Line extra-large pot or bowl (I used a plastic storage container) with 2 (13 gallon) plastic bags. Combine 1 quart water, salt, bay leaves, peppercorns, and allspice in large saucepan. Stir over medium heat until salt dissolves. Remove from heat. Add 1 quart cold water and cool to lukewarm. Pour into plastic bags (2 person job!); mix in remaining 6 quarts water. Wrap turkey neck and refrigerate.
Submerge turkey in brine (I put the turkey in the bags and then pour all of the liquids over the top). Gather the bags tightly to eliminate any air: tie bags closed. Refrigerate turkey in brine in pot at least 18 hours and up to 20 hours.
Line large roasting pan with 4 layers of paper towels. Remove turkey from brine and drain well: discard brine. Place turkey in prepared pan. **Cover with plastic wrap and refrigerate overnight.
For Herb Butter
Mix parsley, thyme, sage, marjoram, rosemary, and nutmeg in small bowl. Transfer 1/4 cup herb mixture to small bowl; mix in 1/2 cup butter.
For Cider Sauce
Combine broth and apple cider in large saucepan. Boil until reduced to 3 cups, about 20 minutes (I took me more like 35 min). Pour broth reduction into bowl. Melt remaining 1/4 cup butter in same saucepan over medium-high heat. Add flour: stir 1 minute. Whisk in broth reduction, then cream, Calvados, and remaining herb mixture. Bring to boil: reduce heat to medium-low and simmer until sauce base is thickened and reduced to 2 3/4 cups, whisking often, about 20 minutes. Cool sauce base slightly (The cider sauce and herb butter can be made 2 days ahead. Cover and chill)
Roasting the Turkey:
Position rack in bottom third of oven and preheat to 350˚F. Remove turkey from roasting pan; drain any accumulated juices from main cavity. Discard paper towels from roasting pan. Melt herb butter in small saucepan over medium heat. Brush bottom of roasting pan with some of herb butter. Return turkey to prepared pan. Tuck wing tips under: tie legs loosely to hold shape. Place some apple quarters and onion quarters in main cavity. Brush remaining herb butter over turkey; sprinkle with pepper. Scatter remaining apples and onions around turkey pan. Add reserved turkey neck to pan.
Roast turkey 1 hour. Baste with 1/2 cup apple cider. Roast turkey 30 minutes. Baste with remaining 1/2 cup cider. Roast turkey until thermometer (inserted into thickest part of thigh registers 175˚F., basting turkey every 30 minutes with pan juices and covering breast loosely with foil if browning too quickly, about 2 hours longer (3 1/2 hours total). Transfer turkey to platter; let stand at least 30 minutes before carving.
Discard apples, onions, and turkey neck from pan. Pour pan juices into large glass measuring cup; spoon off fat from surface. Pour degreased juices into sauce base and bring to a boil over medium-high heat, whisking occasionally. Boil until sauce thickens enough to coast spoon and is reduced to 3 1/2 cups, about 15 minutes. Season sauce with salt and pepper to taste. Serve turkey with sauce and enjoy!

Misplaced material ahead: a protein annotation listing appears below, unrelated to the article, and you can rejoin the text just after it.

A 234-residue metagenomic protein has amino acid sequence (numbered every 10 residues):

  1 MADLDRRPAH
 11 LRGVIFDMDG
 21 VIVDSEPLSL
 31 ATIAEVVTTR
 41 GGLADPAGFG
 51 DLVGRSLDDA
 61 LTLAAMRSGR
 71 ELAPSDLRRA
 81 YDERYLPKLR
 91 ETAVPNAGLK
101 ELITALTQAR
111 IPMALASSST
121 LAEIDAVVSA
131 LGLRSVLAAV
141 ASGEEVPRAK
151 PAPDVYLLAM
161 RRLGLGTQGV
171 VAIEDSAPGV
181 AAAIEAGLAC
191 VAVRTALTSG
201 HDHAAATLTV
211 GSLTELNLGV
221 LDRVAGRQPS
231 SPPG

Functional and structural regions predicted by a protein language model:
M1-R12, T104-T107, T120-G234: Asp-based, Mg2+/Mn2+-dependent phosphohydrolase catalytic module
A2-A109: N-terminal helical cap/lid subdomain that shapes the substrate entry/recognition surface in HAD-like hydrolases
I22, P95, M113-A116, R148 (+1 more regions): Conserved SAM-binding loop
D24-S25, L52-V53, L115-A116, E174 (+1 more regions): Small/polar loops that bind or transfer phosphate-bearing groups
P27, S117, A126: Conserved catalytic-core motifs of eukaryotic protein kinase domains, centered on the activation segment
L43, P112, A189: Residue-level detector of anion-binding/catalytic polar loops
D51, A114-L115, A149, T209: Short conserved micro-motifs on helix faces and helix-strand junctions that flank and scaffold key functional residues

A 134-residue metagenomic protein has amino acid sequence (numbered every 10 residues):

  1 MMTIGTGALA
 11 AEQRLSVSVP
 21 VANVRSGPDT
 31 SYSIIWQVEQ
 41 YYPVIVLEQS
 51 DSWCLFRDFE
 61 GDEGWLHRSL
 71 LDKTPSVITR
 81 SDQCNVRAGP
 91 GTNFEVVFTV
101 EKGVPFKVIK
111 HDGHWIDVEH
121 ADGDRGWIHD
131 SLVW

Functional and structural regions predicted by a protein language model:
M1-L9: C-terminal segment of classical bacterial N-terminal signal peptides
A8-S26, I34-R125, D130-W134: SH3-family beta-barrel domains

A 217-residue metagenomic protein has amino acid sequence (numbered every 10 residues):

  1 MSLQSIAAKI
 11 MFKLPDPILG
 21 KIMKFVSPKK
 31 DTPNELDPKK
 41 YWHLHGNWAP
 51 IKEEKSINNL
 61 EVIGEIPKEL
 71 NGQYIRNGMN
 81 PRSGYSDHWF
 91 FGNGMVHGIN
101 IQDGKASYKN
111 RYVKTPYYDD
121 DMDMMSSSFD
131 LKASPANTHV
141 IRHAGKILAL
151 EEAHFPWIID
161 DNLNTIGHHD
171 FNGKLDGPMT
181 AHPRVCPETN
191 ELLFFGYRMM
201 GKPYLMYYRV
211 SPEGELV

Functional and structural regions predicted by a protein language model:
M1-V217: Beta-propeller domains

Potatoes au Gratin with Smokey Bacon and Gruyere
(follow link to recipe)
Bubble Top Dinner Rolls with Rosemary
Yield: Makes about 30 rolls
Cook Time: 15-17 minutes
2 1/4 teaspoons of yeast
1/2 cup warm water
3/4 cup shortening
½ cup granulated sugar
2 large eggs, beaten
1 cup mashed potatoes
1 cup scalded milk
5 cups all-purpose flour
1 teaspoon salt
2 tablespoons fresh rosemary, finely chopped
1. In a small bowl, put the yeast in the warm water and stir with a spoon. Let sit for about five minutes or until the yeast starts to bubble. Scald the milk and let it cool for two minutes.
2. In a large bowl, mix together sugar, shortening, and salt. Add the milk and stir in one cup of the flour. Next, add the yeast mixture and the beaten eggs. Add the mashed potatoes and rosemary and stir. Stir in the remaining flour until the dough comes together.
3. On a lightly floured surface, knead the dough until smooth, about 5 minutes. If the dough is too sticky, add a little more flour. Place the dough in a large greased bowl and let rise in a warm spot for about 45 minutes or until doubled in size.
4. Punch down the dough. To form the rolls, pinch off about a 1/2 tablespoon of dough and roll into a ball. Place three balls into a greased muffin tin. Continue forming rolls until dough is gone. Let the rolls rise until doubled in size, about 30 minutes. Bake rolls at 375 degrees F for about 15-17 minutes or until golden brown. Remove from oven and serve warm.
Steamed English Pudding with Cream and Maple Vanilla Sauce
(coming soon...between cooking!!)
Sinful Christmas Morning Cinnamon Rolls
(follow link to recipe)